Eugenia Lincoln Falkenburg (Jinx Falkenburg), model, actress and talk-show host: born Barcelona, Spain 21 January 1919; married 1945 Tex McCrary (died 2003; two sons); died Manhasset, New York 27 August 2003.
The hazel-eyed beauty Jinx Falkenburg was one of the highest-paid cover girls in the United States during the Second World War. She excelled in purveying the qualities of the All-American outdoor girl, and she was an expert swimmer and tennis player. Appropriately, she played herself in Columbia's hit musical about the modelling business, Cover Girl (1944), starring Rita Hayworth.
She also starred in several B movies before becoming, with her husband Tex McCrary, a pioneer of talk-show hosting on radio and television. In the mid-Fifties "Tex and Jinx" had two radio programmes, a five-day-a-week television show and a syndicated column in the New York Herald Tribune. Energy and enthusiasm were her trademarks - at the height of her career she said, "I still like to go to '21' and see the celebrities." Once asked for her own epitaph, she immediately wrote, "She died trying."
She was born Eugenia Lincoln Falkenburg in 1919 in Barcelona, where her father was working as a mining engineer. She was nicknamed Jinx by her mother, an accomplished amateur tennis player who knew the value of publicity. At the age of two, Jinx had a full-page picture story in the New York Sun about her exploits as a "baby swimmer". She was educated at Santiago College in Chile, where the Falkenburgs moved after Spain and then when the family settled in Los Angeles she attended the Hollywood High School, but left in 1935 to pursue acting and modelling.
Her first film roles were walk- on parts in Strike Me Pink (1936) and Nothing Sacred (1937). In 1937 the photographer Paul Hesse, whose work appeared regularly in The American Magazine, was captivated by "the most charming, most vital personality I have ever had the pleasure to photograph", and her face appeared on the magazine's cover in August 1937, prompting offers from over 60 other publications.
While on a modelling trip to Honolulu she fell through the roof of a hotel and during hospital treatment for her injuries she met Al Jolson, who was convalescing. Jolson offered her the part of a cowgirl in his Broadway show Hold on to Your Hats (1940). His wife Ruby Keeler had been set to co-star, but his affair with Falkenburg further weakened the already crumbling marriage, and Keeler left the show during its tryout tour.
Falkenburg's biggest break came the following year when Liebman Brewery, the makers of Rheingold beer, decided to start a yearly practice of bestowing the title "Miss Rheingold" on an attractive model. Falkenburg was the first, and it meant that her name and face were in every store in New York that sold beer.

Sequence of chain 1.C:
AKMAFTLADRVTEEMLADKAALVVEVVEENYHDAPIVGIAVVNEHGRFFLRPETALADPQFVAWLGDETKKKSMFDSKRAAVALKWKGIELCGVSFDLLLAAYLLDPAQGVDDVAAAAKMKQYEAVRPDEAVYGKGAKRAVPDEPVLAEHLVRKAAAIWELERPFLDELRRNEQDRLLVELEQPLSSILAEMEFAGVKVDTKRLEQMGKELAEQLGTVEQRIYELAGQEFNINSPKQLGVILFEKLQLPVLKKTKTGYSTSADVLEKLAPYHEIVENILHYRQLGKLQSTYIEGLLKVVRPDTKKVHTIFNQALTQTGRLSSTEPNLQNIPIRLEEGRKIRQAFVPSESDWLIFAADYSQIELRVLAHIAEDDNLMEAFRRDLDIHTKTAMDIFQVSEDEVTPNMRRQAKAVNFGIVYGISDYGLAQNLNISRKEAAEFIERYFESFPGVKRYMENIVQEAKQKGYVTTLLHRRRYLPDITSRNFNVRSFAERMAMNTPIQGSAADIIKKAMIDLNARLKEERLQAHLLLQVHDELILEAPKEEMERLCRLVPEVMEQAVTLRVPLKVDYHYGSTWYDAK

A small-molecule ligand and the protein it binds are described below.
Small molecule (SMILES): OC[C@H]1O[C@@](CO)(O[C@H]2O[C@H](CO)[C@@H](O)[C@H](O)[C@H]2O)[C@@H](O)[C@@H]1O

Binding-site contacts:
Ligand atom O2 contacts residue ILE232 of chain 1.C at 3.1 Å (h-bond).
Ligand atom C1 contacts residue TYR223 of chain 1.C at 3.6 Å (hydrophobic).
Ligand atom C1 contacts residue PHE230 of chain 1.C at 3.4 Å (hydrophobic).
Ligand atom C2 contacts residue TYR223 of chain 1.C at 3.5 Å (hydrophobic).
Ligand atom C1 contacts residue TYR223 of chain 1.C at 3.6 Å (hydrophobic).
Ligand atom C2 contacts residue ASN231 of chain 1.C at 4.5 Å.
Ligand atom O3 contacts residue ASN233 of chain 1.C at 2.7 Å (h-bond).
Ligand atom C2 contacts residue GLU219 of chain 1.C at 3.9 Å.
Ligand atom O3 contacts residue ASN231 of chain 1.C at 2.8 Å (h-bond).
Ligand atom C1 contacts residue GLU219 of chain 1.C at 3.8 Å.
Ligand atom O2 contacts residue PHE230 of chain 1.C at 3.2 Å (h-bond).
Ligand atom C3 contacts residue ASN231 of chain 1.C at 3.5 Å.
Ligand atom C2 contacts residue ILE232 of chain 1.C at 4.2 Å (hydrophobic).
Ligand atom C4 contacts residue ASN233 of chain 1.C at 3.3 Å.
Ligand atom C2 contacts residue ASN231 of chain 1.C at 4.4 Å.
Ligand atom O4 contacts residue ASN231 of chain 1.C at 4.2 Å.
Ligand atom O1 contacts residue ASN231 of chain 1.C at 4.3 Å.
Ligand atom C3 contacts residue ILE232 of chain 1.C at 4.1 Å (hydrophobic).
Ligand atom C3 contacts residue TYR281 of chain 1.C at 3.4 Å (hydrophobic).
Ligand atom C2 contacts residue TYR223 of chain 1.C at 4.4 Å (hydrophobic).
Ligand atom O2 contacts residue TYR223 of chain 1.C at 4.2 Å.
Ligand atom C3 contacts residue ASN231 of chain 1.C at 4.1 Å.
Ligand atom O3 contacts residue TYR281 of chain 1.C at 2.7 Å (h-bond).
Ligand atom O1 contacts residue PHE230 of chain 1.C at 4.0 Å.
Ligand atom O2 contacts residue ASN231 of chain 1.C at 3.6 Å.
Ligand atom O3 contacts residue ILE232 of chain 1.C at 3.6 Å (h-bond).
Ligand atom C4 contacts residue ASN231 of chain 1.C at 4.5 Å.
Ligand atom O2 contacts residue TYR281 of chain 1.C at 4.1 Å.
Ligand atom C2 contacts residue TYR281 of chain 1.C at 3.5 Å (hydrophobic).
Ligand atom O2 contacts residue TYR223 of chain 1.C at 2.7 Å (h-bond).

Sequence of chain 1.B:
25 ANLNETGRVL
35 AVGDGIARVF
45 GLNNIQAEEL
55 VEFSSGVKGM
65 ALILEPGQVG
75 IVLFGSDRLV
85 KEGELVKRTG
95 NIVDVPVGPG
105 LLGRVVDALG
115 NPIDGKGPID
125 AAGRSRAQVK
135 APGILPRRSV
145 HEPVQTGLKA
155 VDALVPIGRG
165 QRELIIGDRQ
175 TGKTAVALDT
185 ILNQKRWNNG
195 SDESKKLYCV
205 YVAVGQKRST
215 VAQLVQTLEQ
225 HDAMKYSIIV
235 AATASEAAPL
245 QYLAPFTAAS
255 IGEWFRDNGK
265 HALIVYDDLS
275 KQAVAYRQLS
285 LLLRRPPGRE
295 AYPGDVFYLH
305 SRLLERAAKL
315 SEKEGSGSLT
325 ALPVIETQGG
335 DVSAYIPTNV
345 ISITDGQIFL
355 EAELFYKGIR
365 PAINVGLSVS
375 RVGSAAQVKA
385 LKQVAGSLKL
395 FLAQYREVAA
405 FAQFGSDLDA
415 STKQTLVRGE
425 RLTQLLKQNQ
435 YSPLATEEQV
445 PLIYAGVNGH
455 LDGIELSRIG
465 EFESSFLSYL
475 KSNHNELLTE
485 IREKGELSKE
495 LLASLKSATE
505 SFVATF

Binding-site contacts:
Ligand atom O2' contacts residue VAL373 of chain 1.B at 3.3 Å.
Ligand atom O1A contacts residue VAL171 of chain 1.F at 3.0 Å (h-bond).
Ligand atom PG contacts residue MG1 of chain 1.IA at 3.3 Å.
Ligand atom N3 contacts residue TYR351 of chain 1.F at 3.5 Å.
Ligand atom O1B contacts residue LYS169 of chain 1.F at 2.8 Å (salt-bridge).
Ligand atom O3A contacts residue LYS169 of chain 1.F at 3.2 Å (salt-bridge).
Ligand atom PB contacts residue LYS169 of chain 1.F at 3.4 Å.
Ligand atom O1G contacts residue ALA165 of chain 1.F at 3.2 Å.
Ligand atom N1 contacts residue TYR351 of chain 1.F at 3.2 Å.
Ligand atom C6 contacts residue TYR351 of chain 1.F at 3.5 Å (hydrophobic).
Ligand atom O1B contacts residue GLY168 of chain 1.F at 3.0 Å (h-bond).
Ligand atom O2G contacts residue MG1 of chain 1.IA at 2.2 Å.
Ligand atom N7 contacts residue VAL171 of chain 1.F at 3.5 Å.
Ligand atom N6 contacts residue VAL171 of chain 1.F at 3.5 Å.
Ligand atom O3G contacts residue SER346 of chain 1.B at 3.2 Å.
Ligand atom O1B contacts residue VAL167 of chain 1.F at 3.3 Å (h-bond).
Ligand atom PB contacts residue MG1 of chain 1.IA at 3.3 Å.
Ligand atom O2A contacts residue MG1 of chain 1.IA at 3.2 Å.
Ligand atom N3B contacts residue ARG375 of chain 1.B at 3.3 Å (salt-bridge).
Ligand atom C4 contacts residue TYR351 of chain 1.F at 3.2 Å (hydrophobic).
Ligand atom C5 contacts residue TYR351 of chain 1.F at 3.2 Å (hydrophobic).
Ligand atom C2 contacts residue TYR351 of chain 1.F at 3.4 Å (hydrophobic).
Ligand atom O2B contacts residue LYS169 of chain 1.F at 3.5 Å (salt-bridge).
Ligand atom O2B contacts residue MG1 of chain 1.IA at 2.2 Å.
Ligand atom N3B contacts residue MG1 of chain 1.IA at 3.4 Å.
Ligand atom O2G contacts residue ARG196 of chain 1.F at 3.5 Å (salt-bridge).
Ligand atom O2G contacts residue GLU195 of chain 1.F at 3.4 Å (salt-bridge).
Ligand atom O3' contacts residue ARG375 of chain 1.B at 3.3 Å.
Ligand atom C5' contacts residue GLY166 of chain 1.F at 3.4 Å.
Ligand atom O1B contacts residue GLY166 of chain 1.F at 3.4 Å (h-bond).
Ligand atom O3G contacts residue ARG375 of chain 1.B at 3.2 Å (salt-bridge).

Speaking fluent Spanish, she had already acted in some films made for the Latin American market, plus one serial, The Lone Ranger Rides Again (1939), in which she was billed as Jinx Falken, but now she was offered a Hollywood contract by Columbia. Sing for Your Supper (1941), in which she played a wealthy socialite, was the first of a dozen lightweight movies that included Lucky Legs (1942), She Has What It Takes (1943), Tahiti Nights (1945) and Meet Me on Broadway (1946). She had a possibly unique experience when she starred in Two Latins from Manhattan (1941) and just two years later played the same part in a remake, Two Señoritas from Chicago (1943).
Nine Girls (1944), a murder mystery set in a girls' college, was probably the best of these B films, with a strong cast, a good measure of suspense and a bright screenplay, but Falkenburg was never a critics' favourite. "I spent six years trying to get into pictures," she later said, "and even I wasn't very impressed with the end result."
In 1941 she met a reporter, Ted McCrary, when he was sent to interview her. After the war, during which Falkenburg travelled over 60,000 miles entertaining the troops and was awarded the Asiatic-Pacific campaign medal for her work, McCrary proposed and they were married in June 1945, settling in Long Island, where their friends included the millionaire Jock Whitney and his wife.
The following year they launched their first radio show together, called Hi, Jinx, broadcast on weekday mornings in New York. The programme quickly became a hit with audiences and critics due to its tackling of issues then controversial, such as venereal disease, the United Nations and the atom bomb.
In 1947 the couple made their television début with At Home, a series in which they interviewed guests in their homes. Another radio show, Meet Tex and Jinx, was a big success, and they also began a daily column in the Herald Tribune called "New York Close Up". They had two sons, John and Kevin, and on one notable broadcast which was a hook-up between Tex in New York and Jinx in Bermuda, Tex asked his wife, "How are the children?" "Oh," replied Jinx, "I thought they were with you."
In 1951 she wrote an autobiography, Jinx. She partially retired in 1958, but remained active as a member of the Republican Party's finance committee, and as vice-president for Marian Bialac Cosmetics (one of Jock Whitney's firms). She also staged fashion shows to benefit such organisations as the Child Study Association and, in 1975, proved that she was still an effective tennis player when she was part of the celebrity team playing a pre-opening match at Forest Hills. Recently, she was still serving on the board of a Long Island hospital which she and her husband helped found, and she was working on a second volume of autobiography.
The McCrarys separated in the 1980s, but remained friends (he died four weeks before her).
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